In just over a month I will have been a grandmother for 15 years which sort of takes my breath away when I think about it. All parents look back on raising their children and wonder where the time went. Here’s a news flash- grandkids grow up even faster, at least that is the way it seems. I am again reminded to savor the little moments because they melt away like sand silently slipping through an hourglass.

I have mentioned that we have been outrageously blessed to have our grandchildren nearby and in the last few years, all six here in town, minutes away. We have had more than our share of lake days, holidays, impromptu football or baseball games, last minute picnics, sleep overs and vacations. King Solomon did not have riches enough to buy what we have enjoyed.

I see glimpses now of grown up grandchildren with schedules so busy that it gets harder and harder to carve out those family moments. A couple of weeks ago we threw together some food, mostly take out and had a spur of the moment evening together. It was a gorgeous evening and the kids played basketball by the headlights of Papa’s truck. Papa had spent the previous weekend making and mounting a new backboard emblazoned with their school colors.

Eventually we all gathered around our little fire pit and made s’mores. The circle of family with all their faces reflecting the warm glow of the fire brought tears to my eyes; a perfect, fleeting Kodak moment. Our middle grandson Nick settled in and said, “we ought to do this more often.” Amen, buddy, I wish I could freeze things as they were at that hour.

But kids and grandkids grow up. Warm, cuddly little bodies grow into long legged bony kids that resemble young colts and soon I will be looking up to the oldest two. Our little guy is going to be five soon and even he is becoming angular, quick and handsome. Our life story is a series of little chapters. Each brief, each passing. It would be easy to get sad when I see this favorite chapter in the book of my life coming to a close. It’s certainly not here yet, but I can see it coming over the horizon. I choose to take Dr. Suess’s advice as I reflect on what lies ahead. “Don’t cry because it’s over. Smile because it happened.” I try, but sometimes my eyes still leak.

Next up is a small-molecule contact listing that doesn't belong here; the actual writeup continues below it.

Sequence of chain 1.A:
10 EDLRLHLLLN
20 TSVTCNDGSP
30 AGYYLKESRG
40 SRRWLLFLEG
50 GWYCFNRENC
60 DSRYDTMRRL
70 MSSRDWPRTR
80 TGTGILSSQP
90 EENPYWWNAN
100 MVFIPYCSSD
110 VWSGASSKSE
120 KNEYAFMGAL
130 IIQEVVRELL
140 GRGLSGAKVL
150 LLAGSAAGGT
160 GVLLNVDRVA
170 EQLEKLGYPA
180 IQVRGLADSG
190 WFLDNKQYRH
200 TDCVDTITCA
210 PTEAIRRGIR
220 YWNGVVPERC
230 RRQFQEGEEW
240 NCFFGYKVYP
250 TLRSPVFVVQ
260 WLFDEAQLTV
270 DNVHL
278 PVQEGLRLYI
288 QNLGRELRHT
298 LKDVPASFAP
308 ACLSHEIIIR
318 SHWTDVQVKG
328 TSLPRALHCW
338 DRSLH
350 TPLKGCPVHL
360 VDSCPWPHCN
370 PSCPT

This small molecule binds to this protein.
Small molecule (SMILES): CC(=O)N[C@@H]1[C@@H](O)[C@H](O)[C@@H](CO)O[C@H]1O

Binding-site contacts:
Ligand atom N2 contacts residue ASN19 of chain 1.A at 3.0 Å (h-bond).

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Betty Streff

Betty Streff began her career as a customer service representative for a large corporation in Omaha. Four years later she found herself to be a farm wife in a small rural community with limited opportunities for women. After a humbling self assessment, she listed her assets as talents for sketching, sewing, and the natural ability to strike up conversations with complete strangers. Using these and her optimistic nature, she began stitching up some bibs and pillows for a craft show, who wouldn't? Over the next 25 years she became a serial entrepreneur obsessed with studying faith, spirituality, leadership, motivation, and management as she developed her businesses. Betty has spent the last few years working in corporate America in the hospitality and manufacturing world and she continues to immerse herself in the study of what makes people tick. The explosive growth in the relatively recent science of positive psychology fascinates her. Betty devours everything she can find on the subject and is especially intrigued with people who thrive no matter the circumstances and in discovering ways that happiness and optimism can be learned. She is currently exploring ways of sharing and cultivating the exciting possibilities with both individuals and businesses. She and her husband Steve have been married 45 years and are blessed with 2 incredible daughters, 2 fantastic sons-in-law and 6 amazing grandchildren.